Libyan currency worth £100m seized by Home Office
Libyan currency worth £100m ($162m; 200m Libyan dinars) has been impounded from a ship, the Home Office has said.
The ship was intercepted by UK authorities after heading back to British waters following an aborted attempt to dock at Tripoli.
The money, which was printed in north-east England and impounded at Harwich, has been taken to a secure location.
The Home Office said the cargo, "a significant quantity" of Libyan currency, is subject to a UN sanction.
A Home Office spokesman said the vessel, which is called the Sloman Provider and operated by a German company based in Bremen, returned to the UK on Wednesday after initially heading to Libya.
"A number of containers were offloaded from the boat and have been taken under control of UK Border Agency and have been moved to a secure location," he said.
The spokesman said HMC Vigilant, a cutter, escorted the ship back to the UK.
However, a senior official at Sloman Neptun, the company which operates the vessel, questioned the claim that the ship was escorted back by the UK Border Authority.
He said that once back at Harwich, the container containing the "printed matter" was taken off the ship and taken back to where it came from by British authorities.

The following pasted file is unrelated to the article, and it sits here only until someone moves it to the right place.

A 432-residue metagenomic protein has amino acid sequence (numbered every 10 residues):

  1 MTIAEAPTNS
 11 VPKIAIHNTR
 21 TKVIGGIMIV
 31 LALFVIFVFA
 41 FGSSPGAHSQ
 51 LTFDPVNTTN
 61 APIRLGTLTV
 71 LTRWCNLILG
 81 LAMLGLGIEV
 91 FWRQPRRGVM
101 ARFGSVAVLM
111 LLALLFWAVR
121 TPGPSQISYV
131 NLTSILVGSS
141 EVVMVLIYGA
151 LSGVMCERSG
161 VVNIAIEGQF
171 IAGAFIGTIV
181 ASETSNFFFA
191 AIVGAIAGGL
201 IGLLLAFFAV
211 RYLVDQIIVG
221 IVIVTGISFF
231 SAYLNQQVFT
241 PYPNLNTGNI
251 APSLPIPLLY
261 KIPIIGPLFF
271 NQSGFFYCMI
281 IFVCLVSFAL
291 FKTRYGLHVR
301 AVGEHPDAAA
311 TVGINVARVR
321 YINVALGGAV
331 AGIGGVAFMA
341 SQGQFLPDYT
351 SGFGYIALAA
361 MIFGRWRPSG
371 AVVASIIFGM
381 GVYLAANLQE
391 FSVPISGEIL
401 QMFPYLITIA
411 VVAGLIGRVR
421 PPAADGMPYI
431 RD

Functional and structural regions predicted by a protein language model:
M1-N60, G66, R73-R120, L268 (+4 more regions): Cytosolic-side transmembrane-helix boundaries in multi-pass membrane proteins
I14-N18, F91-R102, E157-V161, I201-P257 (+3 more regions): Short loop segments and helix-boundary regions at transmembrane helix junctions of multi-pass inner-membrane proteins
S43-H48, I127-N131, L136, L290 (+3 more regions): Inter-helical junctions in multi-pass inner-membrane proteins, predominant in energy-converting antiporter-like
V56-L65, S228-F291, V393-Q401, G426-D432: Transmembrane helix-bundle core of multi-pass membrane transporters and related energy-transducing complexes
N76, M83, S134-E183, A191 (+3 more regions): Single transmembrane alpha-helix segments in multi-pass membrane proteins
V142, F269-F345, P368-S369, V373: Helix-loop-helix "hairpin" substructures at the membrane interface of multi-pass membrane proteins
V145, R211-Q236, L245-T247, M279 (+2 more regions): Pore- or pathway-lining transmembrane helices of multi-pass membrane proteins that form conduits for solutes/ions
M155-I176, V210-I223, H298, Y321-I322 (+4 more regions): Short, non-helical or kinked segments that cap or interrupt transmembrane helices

It is thought that the ship failed to berth in Tripoli last weekend because her crew believed it was too dangerous.
It comes amid continued unrest in Libya where rebels have seized control of much of the country in an effort to end Col Gaddafi's 41-year rule.
Libyan leader Col Muammar Gaddafi's £900m of UK-based assets were frozen by Chancellor George Osborne last weekend.
Mr Osborne told the BBC: "It's all about closing the net on Col Gaddafi - seizing his bank notes, freezing his back accounts, making sure that he is held to account for the persecution of his people."
He added: "We are closely monitoring other bank accounts that may be linked to the Libyan regime and freezing those where appropriate."
In line with UN sanctions, the UK has also banned the unlicensed export of any uncirculated Libyan banknotes from Britain.
The UN Security Council voted unanimously to impose sanctions on the Libyan leader's regime for its attempts to put down the uprising.
It backed an arms embargo and asset freeze while referring Col Gaddafi to the International Criminal Court for alleged crimes against humanity.
The UN estimates more than 1,000 people have died as a result of the regime's attempts to quell the revolt.